Competition is an examining tool, a measuring stick. It is an auger to uncover the known from the proposed. Unfortunately, in the world of distance running the answers are no longer in question; which is one reason why the public has lost interest in the outcome of the sport’s competitions. What’s to uncover, which anonymous individual from East Africa will be today’s champion? We already know who is going to win before the starter’s pistol is ever fired. Which is why if running ever hopes to reengage the public at large, it must find a way to reframe its competitions.
While the U.S. senior men’s team won a hard-earned silver medal at yesterday’s IAAF World Cross Country Championships in Bydgoszcz, Poland behind Ethiopia’s gold and in front of Kenya’s bronze, given that the Kenyan team was “the weakest in 20 years” according to BBC commentators, the results only underscored their dominance.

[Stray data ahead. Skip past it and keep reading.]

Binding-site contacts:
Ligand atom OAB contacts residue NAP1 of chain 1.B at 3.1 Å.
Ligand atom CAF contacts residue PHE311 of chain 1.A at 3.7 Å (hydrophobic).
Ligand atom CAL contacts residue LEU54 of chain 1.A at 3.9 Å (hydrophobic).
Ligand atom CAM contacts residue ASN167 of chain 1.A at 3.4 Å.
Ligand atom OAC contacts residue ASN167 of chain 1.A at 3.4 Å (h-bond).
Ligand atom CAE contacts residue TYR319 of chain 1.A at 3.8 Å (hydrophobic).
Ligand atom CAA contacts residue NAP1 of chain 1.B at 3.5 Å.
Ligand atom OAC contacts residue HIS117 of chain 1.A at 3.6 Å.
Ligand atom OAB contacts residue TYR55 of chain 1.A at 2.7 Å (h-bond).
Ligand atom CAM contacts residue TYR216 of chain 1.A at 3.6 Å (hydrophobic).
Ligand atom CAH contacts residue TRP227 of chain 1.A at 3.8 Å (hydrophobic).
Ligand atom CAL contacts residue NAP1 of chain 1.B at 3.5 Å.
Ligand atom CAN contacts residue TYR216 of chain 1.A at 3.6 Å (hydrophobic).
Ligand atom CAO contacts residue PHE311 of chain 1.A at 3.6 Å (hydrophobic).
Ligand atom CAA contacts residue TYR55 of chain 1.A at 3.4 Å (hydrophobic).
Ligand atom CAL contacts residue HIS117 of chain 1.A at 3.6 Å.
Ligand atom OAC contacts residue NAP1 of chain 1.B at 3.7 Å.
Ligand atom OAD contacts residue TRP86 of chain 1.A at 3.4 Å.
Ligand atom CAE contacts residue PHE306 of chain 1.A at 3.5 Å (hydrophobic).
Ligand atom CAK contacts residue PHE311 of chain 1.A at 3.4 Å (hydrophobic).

Not only did unknown Japhet Korir become the youngest man ever to take the individual men’s gold medal for Kenya, even as the top five places all went to fellow East Africans, the fact that the Kenyan squads — junior and senior, men and women — still won the majority of the day’s other medals over a course which was decidedly not African friendly, testified to the lack of competition offered by the rest of the world.
In fact, many of the old-world cross country powers no longer even sent teams to compete. Germany, Norway, Russia, and France all remained at home rather than make the short trip to neighboring Poland. When its own member federations lose interest, how exactly does the IAAF propose to woo sponsors and attract sports fans? Continue reading